How to Run a Board Meeting Like a Boss: Strategic Conversations

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Rabbi Einhorn’s SynaBlog is a new innovative blog that shares tips, tactics, strategies and best practices that enable Shul growth and promote Shul vitality.

10 Jews 47 opinions. Board meetings have a high chance of going awry, quickly. Tempers flare, egos burst, and pastrami goes flying. The key to running a great board meeting is to look at the session like a strategic conversation. There are several principles that define a “strategic conversation.”

#1 – Clarify the objective. In a post Mission Driven world, declaring our purpose is a given. Ironically not too many boards make it a point to state their intent at the outset. By framing the purpose of the board meeting side bars are kept to a minimum.

#2 – Create value via diverse perspectives. Encourage diverse and distinct outlooks and attitudes on a particular challenge facing the synagogue. Creating a monolithic approach quick immobilizes the creativity of your board.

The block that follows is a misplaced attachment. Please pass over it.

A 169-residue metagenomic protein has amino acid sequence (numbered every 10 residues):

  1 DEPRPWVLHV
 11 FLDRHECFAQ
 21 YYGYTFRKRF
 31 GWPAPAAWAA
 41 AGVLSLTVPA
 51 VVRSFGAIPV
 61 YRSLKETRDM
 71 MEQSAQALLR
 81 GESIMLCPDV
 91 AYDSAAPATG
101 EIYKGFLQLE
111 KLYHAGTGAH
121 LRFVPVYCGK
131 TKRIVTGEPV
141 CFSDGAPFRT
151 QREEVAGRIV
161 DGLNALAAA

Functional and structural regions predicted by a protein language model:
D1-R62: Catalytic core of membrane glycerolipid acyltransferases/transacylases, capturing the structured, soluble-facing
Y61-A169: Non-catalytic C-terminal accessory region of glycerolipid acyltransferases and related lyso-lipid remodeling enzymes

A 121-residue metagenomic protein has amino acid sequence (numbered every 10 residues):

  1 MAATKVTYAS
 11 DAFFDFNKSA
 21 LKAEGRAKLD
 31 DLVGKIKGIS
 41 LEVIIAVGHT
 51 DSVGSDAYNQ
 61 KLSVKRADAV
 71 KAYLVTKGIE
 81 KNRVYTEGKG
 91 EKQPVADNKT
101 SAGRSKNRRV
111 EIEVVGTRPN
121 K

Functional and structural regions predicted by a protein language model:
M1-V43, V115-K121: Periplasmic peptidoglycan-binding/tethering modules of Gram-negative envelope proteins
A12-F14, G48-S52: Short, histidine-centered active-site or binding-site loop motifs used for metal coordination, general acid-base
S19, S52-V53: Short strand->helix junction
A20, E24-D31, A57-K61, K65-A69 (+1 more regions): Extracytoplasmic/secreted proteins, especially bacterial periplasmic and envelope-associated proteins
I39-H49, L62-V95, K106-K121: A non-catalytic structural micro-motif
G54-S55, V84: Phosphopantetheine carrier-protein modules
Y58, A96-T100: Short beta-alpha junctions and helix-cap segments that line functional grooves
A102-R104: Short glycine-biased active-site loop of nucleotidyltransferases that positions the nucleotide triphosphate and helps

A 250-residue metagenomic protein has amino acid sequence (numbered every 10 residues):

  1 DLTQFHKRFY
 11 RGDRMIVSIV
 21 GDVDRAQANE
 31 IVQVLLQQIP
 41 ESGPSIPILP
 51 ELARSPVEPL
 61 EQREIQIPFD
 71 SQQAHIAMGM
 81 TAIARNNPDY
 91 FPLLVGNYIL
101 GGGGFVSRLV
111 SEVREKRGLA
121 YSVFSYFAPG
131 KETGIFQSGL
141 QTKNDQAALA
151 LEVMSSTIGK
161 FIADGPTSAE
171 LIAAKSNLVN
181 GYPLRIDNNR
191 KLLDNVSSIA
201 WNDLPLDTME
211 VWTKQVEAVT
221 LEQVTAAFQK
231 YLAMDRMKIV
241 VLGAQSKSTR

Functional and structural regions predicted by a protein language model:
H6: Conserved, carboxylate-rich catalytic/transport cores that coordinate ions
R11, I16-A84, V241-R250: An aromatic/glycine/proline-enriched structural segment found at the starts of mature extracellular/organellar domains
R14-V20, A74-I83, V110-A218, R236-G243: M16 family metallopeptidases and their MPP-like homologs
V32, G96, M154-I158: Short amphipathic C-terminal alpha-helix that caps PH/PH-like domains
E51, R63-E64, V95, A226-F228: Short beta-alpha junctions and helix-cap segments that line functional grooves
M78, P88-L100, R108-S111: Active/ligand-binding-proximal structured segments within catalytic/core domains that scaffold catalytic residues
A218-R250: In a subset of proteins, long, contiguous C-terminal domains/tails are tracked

#3 – Summarize and clarify the key take aways. Over the course of a good board meeting, some creative and useful suggestions will have been raised. Those innovative and pragmatic ideas can easily go where all good ideas go to die. Make sure the highlights are noted and reviewed.

#4 – Pick the right venue. Some places are simply more conducive to a great discussion. Think about the setting of your board meeting. Does the room stunt creativity? Is the space too big? Too cramped? These elements have a significant impact on the direction of the dialogue.

#5 – Make it a chavaya (experience). Don’t be stiff and don’t be afraid to be different. A fabulous strategic conversation required that you think about the emotional and psychological states of your participants. Have a good time. Make it memorable.

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Rabbi Shlomo Einhorn is a Musmach of Yeshiva University. He has served as the founder of WINGS a Synagogue Consulting group. Prior to moving to Los Angeles, Rabbi Einhorn was the Rabbi of Manhattan’s West Side Institutional Synagogue where he helped grow the membership by 70% over 4 years. Currently, he is the Rav and Dean of Yeshivat Yavneh.